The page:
Jurors weighed the arguments between self-defense and intent to kill.
In the end, they unanimously agreed William Siskos maliciously gunned down his girlfriend's husband during a street confrontation the night of July 9, 2010.
Joe Kasbach, 46, was shot once in the abdomen and died the following day at a Tampa hospital.
The conviction was a long-awaited relief for the victim's friends and family.
Siskos "got what he deserved," said Kasbach's friend Lisa Kerekach moments after the verdict was read.
Siskos, 42, was convicted of second-degree murder and carrying a concealed firearm. He will be sentenced Aug. 2. He faces at least 25 years in prison.
"Joe was one of the nicest guys I've ever known," said Kerekach. "He didn't deserve to die like that."
While seated in the courtroom earlier that morning, Kasbach's sister, Karen Braden, bent down, grabbed part of her dress and dabbed her eyes. She sat next to a row of photos, one of her brother with Kerekach and another of her son and mother. All three have died during the past two years.
Braden sat and listened again to the testimony from Bill Mullins, the man who witnessed her brother's shooting. She listened to Mullins describe the way Siskos and Kasbach sized up each other – and how the argument ended with a gunshot.
Braden, along with jurors, heard the same testimony three days earlier. She cried both times.
Mullins gave his testimony in person Monday afternoon. After deliberating for about two hours late Wednesday, jurors asked to return to the Hernando County courthouse this morning and listen again to Mullins' testimony.
The recording was replayed to them before they resumed deliberating at 10:30 a.m.
They returned with a verdict around 12:15 p.m.
"Somebody needed to speak up for Joe and that's what I tried to do," said Mullins when contacted over the phone Thursday afternoon.
"I don't know why a higher power put me in that position," he said. "I tried to do my best … I told the truth. I told them what I had seen."
Defense attorney Barbara Jo Bell said Siskos, a former prison corrections officer, acted in self-defense.
Mullins said he was talking to Kasbach, who was seated in the driver's seat of his car, along Ligonier Road in Spring Hill. The two had been drinking and playing cards at Mullins' house earlier that night.
Mullins, who was talking to Kasbach through the open passenger-side door, said he noticed Siskos walking toward them and warned Kasbach.
There was palpable tension between the two men because Siskos was carrying on an affair with Kasbach's wife, according to court testimony.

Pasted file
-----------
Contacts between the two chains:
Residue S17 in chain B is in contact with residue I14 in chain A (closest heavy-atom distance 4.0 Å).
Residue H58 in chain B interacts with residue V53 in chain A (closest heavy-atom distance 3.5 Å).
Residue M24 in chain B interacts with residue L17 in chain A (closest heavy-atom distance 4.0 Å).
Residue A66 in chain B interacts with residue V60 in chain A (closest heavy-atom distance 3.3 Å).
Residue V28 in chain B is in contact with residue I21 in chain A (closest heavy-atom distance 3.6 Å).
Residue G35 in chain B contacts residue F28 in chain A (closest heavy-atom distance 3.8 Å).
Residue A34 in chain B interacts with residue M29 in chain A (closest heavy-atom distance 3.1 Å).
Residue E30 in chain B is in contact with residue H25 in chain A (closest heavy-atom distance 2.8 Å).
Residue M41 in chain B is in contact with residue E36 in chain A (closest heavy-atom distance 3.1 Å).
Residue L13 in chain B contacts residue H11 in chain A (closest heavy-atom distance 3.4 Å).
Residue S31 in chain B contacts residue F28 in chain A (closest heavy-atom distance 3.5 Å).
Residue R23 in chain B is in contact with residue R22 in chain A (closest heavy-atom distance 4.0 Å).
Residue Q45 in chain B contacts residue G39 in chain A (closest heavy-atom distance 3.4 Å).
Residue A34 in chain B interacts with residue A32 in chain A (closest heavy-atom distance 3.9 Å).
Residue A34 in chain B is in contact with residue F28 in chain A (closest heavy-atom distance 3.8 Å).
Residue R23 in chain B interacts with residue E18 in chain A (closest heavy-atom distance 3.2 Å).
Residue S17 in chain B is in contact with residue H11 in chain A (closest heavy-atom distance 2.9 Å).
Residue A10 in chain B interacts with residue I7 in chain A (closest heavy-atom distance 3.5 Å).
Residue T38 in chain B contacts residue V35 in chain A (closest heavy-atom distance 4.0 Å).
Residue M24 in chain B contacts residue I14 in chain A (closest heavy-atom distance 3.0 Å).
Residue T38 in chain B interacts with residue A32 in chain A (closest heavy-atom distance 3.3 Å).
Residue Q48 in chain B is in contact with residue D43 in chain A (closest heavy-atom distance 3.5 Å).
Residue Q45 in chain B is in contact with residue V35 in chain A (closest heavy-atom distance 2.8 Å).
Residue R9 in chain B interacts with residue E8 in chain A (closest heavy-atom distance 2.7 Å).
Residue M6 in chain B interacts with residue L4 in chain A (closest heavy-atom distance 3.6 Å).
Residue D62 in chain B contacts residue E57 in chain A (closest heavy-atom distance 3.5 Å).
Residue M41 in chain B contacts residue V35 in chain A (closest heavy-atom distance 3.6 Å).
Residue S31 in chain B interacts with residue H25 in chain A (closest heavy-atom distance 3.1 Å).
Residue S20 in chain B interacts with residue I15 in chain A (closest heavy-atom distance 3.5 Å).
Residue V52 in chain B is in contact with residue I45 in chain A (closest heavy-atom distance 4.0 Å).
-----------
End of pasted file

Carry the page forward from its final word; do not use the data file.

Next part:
Bell asked Mullins whether he expected to see a fistfight.
"I thought maybe there would be one," he told her.
Mullins said he was shocked when he saw Siskos pull a gun, aim and fire it.
Mullins, who was in a state of fright, said he saw Siskos "wheel around" and point the gun at him, at which time he started running. The street was dark and he was standing close to a tree, which he ran into moments after he whirled around and started running, he said.
Siskos told authorities he saw Kasbach reach below his seat before he got out of his car and confronted him. He also said Kasbach had punched him twice before he pulled the gun.
"Never happened," Mullins said to Bell when she asked him whether she saw Kasbach hit Siskos.
Mullins got emotional a couple times during his testimony. He told a reporter Monday as he was leaving the courthouse that Kasbach "was a terrific guy" who had turned his life around.
He said Thursday the shooting has caused him emotional pain and countless sleepless nights during the past two years.
"There's not a day or night that goes by that I don't think about this," said Mullins.
Siskos' sister also attended the trial. She left the courtroom sobbing and accused Mullins of instigating the fight that led to the shooting.
Siskos was acquitted of a count of aggravated assault with a firearm. That charge was filed by the state attorney's office based on the allegation Mullins made that Siskos had pointed it at him.
Braden, who lives out of state, watched nearly every minute of the trial since jury selection began Monday morning.
"My mother would be so happy," she said after she left the courthouse.
Braden said her family had little money for a funeral. Kasbach was cremated and his mother sprinkled his ashes along a creek bed in Passaic County, N.J. where he was raised.
Braden moved to a different seat in the courtroom after noticing the defendant turn around and make eye contact with her a couple times.
She said it unnerved her.
"I was like, 'Look somewhere else, man. You're on trial,'" Braden said.
"I was angry he was acting like that."